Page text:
“We’re ready to help The Gambia do more to promote journalism,” RSF tells Barrow

A Reporters Without Borders (RSF) delegation led by secretary-general Christophe Deloire met with The Gambia’s president, Adama Barrow, at his home on 28 November, hailing the extraordinary progress his country has made with regard to press freedom but stressing that more must be done to promote both press freedom and quality journalism.

Gambian information minister Lamin Queen Jammeh attended the hour-long meeting, which took place in Mankamang Kunda, the village where the president Adama Barrow was born, located 300 km east of the Atlantic coast capital, Banjul. As well as its secretary-general, Christophe Deloire, RSF was represented by Sadibou Marong, the director of its Dakar-based Africa bureau, and Pap Saine, the dean of the Gambian press, who has been RSF’s correspondent since the murder of his predecessor, Deyda Hydara, in December 2004.

The RSF delegation lauded The Gambia's unparalleled rise in the 2022 World Press Freedom Index. Since dictator Yahya Jammeh’s ouster and replacement by Adama Barrow in 2017, the country’s ranking has gone from 143rd to 50th, the eighth highest in Africa. Three journalists were killed and many others were jailed or forced into exile during the Jammeh era, but journalists now enjoy an unprecedented level of freedom.

What needs improving

Nonetheless, much remains to be done. As the new constitution has yet to be adopted, the constitutional guarantees for press freedom have not yet come into force. The draconian laws inherited from the Jammeh era, which include provision for prison sentences for the vaguely defined crime of “sedition,” have not yet been repealed. The 2021 access to information act is a positive development but it has not yet been implemented. At the same time, the state is slow to pay for the ads that it places in the media, which weakens them economically.

As well as recommending implementation of all of these reforms, RSF said everything must be done to bring the instigators and perpetrators of the murders of the three journalists to justice. The driver of the team that shot Deyda Hydara is currently on trial in Germany, but those who actually shot him have been released in The Gambia. As for Yahya Jammeh, he continues to enjoy the refuge he was given in Equatorial Guinea.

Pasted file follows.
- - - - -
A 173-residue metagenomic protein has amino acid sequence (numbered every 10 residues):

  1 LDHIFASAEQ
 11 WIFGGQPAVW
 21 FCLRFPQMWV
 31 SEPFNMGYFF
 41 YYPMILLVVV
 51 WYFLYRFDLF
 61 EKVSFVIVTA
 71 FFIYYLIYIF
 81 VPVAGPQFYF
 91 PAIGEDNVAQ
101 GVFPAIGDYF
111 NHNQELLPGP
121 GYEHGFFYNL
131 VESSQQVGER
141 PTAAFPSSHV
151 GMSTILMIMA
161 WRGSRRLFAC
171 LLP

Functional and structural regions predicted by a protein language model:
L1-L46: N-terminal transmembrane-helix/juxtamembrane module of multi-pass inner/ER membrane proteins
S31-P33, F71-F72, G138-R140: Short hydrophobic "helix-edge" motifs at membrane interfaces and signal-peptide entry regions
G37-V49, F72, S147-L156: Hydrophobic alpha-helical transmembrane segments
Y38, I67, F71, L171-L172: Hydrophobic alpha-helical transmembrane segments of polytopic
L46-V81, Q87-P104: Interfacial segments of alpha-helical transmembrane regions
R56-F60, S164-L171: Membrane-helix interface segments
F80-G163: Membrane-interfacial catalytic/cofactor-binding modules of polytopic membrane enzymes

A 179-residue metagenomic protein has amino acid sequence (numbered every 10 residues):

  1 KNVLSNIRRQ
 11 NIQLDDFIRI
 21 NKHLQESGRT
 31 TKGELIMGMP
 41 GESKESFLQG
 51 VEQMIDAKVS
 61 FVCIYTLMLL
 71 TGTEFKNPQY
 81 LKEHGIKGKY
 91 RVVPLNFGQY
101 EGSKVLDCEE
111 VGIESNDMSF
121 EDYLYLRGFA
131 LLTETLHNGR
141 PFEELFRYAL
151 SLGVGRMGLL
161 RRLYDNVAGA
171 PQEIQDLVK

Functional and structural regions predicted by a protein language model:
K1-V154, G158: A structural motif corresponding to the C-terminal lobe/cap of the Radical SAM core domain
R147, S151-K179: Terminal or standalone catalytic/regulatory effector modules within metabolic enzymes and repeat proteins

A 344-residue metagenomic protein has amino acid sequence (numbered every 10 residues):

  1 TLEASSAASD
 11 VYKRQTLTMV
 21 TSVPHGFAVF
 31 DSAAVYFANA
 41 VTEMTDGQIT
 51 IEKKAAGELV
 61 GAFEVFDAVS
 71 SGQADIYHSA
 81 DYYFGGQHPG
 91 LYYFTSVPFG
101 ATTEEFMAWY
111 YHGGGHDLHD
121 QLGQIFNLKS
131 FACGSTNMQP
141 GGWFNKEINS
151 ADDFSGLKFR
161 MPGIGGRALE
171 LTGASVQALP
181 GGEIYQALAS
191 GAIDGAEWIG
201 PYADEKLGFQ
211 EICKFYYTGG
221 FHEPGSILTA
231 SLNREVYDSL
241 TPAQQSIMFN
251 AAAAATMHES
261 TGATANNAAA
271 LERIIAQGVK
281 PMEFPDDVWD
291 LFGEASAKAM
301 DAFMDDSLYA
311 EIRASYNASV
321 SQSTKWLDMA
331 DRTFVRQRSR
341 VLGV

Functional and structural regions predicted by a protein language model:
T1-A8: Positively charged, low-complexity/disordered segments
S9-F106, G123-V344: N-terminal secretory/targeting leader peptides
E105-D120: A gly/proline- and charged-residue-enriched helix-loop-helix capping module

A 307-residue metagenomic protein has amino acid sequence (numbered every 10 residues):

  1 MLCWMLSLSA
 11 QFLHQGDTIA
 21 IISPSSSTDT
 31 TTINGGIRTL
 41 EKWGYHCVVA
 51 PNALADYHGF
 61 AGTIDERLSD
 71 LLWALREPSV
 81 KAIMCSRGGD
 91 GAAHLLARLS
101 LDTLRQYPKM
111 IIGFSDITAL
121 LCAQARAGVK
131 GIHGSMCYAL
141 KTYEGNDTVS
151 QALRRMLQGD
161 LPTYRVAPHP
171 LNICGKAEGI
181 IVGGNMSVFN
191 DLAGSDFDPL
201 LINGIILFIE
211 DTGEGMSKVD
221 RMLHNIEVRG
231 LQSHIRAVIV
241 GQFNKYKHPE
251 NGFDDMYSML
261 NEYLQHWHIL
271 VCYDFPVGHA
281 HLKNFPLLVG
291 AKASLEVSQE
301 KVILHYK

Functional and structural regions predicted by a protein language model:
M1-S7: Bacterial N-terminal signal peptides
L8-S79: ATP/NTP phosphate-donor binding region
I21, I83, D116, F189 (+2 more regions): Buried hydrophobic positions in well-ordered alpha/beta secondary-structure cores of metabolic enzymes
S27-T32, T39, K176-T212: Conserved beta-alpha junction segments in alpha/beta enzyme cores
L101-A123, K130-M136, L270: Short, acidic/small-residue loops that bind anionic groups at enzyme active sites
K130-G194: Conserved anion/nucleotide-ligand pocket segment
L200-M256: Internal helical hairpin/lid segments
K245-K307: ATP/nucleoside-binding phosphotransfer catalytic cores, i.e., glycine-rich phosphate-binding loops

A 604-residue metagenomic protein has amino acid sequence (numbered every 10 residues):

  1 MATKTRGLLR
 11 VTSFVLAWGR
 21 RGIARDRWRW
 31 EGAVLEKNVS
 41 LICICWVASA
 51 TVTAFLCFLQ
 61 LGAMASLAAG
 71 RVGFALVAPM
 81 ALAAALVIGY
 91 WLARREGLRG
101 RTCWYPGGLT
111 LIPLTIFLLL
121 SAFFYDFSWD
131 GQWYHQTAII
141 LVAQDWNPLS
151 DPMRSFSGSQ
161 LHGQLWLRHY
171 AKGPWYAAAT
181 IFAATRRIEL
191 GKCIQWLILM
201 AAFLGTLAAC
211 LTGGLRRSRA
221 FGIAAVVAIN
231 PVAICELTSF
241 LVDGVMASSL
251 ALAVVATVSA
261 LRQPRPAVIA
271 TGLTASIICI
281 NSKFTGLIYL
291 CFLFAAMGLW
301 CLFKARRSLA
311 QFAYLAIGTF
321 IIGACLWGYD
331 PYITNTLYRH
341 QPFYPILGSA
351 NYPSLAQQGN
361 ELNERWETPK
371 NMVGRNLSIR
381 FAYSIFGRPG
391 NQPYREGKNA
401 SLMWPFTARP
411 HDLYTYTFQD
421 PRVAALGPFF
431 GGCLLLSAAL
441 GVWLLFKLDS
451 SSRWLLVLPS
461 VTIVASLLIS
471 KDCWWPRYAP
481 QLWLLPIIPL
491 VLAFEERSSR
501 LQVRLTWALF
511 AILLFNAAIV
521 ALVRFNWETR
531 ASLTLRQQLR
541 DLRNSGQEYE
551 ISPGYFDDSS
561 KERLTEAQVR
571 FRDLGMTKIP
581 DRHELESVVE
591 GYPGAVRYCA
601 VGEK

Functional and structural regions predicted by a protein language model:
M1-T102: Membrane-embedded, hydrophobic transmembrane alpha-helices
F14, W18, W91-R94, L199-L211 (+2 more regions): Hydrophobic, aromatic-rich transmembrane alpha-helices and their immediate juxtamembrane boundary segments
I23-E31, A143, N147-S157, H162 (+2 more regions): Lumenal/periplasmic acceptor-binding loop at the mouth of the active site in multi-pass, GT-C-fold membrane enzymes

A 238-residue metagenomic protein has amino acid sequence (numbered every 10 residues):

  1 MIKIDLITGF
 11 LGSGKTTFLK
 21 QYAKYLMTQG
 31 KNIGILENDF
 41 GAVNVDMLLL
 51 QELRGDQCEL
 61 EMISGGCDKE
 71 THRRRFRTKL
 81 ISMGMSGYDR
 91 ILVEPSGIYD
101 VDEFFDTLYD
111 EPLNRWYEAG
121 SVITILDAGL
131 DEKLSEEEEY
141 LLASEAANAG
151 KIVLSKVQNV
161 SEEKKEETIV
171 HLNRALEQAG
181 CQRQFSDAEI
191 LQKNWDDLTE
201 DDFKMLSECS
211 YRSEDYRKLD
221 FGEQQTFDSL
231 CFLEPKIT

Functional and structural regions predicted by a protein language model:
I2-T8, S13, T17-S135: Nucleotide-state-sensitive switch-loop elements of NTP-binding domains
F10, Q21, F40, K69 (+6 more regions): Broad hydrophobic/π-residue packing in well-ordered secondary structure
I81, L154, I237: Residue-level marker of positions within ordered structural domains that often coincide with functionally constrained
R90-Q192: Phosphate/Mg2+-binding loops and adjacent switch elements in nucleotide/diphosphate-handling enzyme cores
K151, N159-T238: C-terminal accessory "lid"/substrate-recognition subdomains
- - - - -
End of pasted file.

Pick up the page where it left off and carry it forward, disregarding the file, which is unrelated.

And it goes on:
“Obtaining his extradition to The Gambia or to a third country for trial is imperative in order to send a strong signal,” Christophe Deloire said.

Deploring “a certain lack of professional coverage” and journalists’ “negative” bias against him, President Barrow said “RSF must act as a referee”. RSF responded with a proposal based on the principles of free speech and journalism, combining press freedom on the one hand, with journalistic ethics and practices on the other, allowing The Gambia to begin moving ahead now with better implementation of both the rights and duties of journalists at the same time. 

RSF said it could help The Gambia to promote quality, freely reported, independent and reliable journalism, including through the Journalism Trust Initiative (JTI), a self-regulatory solution that has been developed at the international level.

RSF’s secretary-general, who also chairs the Forum on Information and Democracy, urged The Gambia to join the Partnership on Information and Democracy, an inter-governmental partnership initiated by RSF, which 50 countries have now joined. After the United States and Uruguay in September, and Albania and Niger in November, The Gambia is now invited to join this coalition of governments that aims to establish democratic safeguards in the digital domain.

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